Toys for little girls have come a long way. Instead of gangly, mobility-limited figurines with zero capabilities, young ladies can now opt for an awkward, less mobility-limited, learning, talking, facial expression recognizing robot friend to do their bidding. Its name is Little Sophia.
Mixing A.I. technology with traditional toy design, this robot doll is a miniature version of Hanson Robotics’ Sophia A.I. robot which is making waves with celebrities. But, unlike her big sister, Little Sophia has a more direct purpose: teaching the women of tomorrow to be kickass scientists, mathematicians, coders, and roboticists.
The 14-inch tall doll doesn’t have much in the way of fashion (or hair, for that matter), but she has more facial expressions than your average plastic 11.5″ tall chew toy. Using facial tracking and recognition, she talks with your little one and tells jokes, sings, plays games – all while teaching them STEM (science, technology, engineering, and mathematics), coding, and A.I. topics.
Little Sophia delivers a high-quality, entertaining and educational experience so young students are highly motivated to spend time learning with her. The interaction between Little Sophia and users focuses on storytelling and learning new things. She’s not just another robot toy built by a toy company, Little Sophia has been designed and built by the same renowned scientists, roboticists
andengineers who built Sophia the Robot.”
Along with this, she’s programmed to exude a curious, playful innocence with a range of human-like expressions that work together in a toy designed to engage in conversation rather than to simply respond to commands or remote control, although the Little Sophia app does allow you to do the latter.
Kids can program and control the Wi-Fi enabled robot via this iOS or Android companion app. The app links to Little Sophia Academy where coding, AR, and A.I. are taught with a programming interface that uses Google Blockly block editor to explore what is learned and start programming Little Sophia. The app also includes an AR Selfie mode that triggers Little Sophia to track the phone while different stickers are applied and the photoshoot ensues.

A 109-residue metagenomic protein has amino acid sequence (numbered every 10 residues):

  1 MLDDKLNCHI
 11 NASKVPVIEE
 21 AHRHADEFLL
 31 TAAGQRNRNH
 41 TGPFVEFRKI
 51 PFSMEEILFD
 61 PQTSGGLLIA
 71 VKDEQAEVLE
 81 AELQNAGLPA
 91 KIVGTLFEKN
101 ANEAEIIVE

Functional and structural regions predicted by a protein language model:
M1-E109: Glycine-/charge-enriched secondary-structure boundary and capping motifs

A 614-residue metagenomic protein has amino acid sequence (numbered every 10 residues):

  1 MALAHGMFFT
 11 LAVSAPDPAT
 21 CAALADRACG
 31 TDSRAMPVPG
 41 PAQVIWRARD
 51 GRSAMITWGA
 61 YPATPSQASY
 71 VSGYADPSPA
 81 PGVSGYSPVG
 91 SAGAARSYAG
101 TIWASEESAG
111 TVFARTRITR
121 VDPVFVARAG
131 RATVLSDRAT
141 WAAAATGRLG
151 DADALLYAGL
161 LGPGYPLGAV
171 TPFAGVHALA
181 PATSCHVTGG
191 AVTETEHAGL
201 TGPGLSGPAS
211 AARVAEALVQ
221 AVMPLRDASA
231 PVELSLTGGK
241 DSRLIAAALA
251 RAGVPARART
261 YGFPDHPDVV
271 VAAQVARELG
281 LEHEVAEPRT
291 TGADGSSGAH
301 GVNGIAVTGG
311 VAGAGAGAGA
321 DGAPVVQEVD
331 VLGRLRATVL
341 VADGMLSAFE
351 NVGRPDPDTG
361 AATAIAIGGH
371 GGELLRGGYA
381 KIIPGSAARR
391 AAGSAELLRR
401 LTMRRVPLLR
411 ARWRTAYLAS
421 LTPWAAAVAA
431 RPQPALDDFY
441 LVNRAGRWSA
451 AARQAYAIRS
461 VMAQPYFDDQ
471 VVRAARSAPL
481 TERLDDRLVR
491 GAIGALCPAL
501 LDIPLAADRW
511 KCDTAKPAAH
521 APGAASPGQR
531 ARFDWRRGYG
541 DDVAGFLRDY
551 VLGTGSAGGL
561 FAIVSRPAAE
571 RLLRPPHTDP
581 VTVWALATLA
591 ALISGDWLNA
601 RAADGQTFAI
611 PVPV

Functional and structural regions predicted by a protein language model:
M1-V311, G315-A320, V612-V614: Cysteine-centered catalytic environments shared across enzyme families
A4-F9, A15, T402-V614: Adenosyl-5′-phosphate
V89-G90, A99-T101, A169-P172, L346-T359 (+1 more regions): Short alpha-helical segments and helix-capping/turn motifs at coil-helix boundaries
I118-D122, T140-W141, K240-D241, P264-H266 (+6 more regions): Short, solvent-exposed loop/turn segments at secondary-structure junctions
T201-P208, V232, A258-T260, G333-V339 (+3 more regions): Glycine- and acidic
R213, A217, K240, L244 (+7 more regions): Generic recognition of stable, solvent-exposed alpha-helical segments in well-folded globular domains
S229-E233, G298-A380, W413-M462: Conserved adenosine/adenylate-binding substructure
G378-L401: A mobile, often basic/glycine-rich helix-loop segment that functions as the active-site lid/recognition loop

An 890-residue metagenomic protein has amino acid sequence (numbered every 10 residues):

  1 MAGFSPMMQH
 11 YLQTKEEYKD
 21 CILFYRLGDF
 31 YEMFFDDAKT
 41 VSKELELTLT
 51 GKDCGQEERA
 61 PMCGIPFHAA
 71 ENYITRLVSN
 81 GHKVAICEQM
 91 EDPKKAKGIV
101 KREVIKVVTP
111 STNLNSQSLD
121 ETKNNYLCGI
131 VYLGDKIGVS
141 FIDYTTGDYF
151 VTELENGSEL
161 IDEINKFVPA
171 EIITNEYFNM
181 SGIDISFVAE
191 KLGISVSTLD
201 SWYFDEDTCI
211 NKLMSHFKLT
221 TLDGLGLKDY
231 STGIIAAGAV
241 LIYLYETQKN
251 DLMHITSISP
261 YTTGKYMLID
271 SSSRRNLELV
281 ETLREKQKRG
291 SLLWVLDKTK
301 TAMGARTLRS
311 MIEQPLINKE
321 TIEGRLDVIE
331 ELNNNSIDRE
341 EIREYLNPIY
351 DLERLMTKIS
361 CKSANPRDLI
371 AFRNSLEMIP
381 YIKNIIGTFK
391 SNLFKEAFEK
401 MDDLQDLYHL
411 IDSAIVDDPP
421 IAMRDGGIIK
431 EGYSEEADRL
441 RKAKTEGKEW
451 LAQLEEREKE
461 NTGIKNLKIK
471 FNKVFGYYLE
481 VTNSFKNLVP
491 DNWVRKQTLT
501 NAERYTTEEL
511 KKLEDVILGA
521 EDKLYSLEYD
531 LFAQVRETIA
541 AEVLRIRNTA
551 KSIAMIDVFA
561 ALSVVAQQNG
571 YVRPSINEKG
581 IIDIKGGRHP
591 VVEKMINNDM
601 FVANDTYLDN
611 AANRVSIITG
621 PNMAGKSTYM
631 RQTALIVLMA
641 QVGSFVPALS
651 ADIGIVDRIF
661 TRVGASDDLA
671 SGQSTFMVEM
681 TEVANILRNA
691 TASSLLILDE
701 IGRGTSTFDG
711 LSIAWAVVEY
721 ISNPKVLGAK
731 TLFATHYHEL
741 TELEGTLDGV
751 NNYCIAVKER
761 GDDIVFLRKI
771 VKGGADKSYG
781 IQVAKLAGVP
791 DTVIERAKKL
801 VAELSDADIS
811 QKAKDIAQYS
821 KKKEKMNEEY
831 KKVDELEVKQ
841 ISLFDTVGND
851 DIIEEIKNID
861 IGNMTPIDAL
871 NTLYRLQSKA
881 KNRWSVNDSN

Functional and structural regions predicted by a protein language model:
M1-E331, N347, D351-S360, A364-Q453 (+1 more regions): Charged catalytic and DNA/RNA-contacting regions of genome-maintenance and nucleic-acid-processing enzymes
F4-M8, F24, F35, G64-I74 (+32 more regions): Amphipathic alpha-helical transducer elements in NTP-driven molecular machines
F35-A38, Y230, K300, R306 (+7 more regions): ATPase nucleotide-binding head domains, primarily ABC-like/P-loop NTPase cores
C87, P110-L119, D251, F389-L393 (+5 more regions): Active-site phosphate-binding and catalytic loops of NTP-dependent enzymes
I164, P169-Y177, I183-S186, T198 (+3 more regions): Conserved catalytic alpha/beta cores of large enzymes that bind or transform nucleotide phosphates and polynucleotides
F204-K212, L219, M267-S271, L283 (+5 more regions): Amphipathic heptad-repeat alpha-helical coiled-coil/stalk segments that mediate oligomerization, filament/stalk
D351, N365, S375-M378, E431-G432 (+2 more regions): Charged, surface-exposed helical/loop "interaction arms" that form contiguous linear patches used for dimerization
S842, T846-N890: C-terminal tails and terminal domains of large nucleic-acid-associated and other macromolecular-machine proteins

There is, of course, a lot that goes into the design and creation of Little Sophia and, we imagine, it had its own share of challenges in fitting similar smarts and facial expression into a package much smaller than the full-size mama Sophia. The Hanson Robotics site has a little more on the background and development of Sophia but their research page shows the range of topics they have and continue to research.
The team’s goal is to provide a “robot friend that makes STEM, coding and AI a fun and rewarding adventure for kids 8+ years old, especially girls.” Through this
Still, instead of simply a electronic play thing with programmatic playback, I can’t help but feel some foundational design and engineering potential is being lost here by leaving out aspects of modification and customization, modeling and 3D printing, or manufacturing and supply chain. As STEMy as this (or any toy) may be, it would be great to see all the great robots, breadboards, and model kits move beyond a plug-and-play, snap-together approach that inherently, albeit unintentionally, limit a child’s exploration and creativity to something more that captures a bit of the product creation in the first place. Little Sophia V2, perhaps.
Little Sophia is currently on Kickstarter, where the robot has already exceeded the $75,000 goal. One Little Sophia goes for $149 USD and you can ‘Buy One, Give One” for $199 USD with an estimated delivery date at the ‘end of 2019’. More information along with an app demo can be found on the Little Sophia Kickstarter page.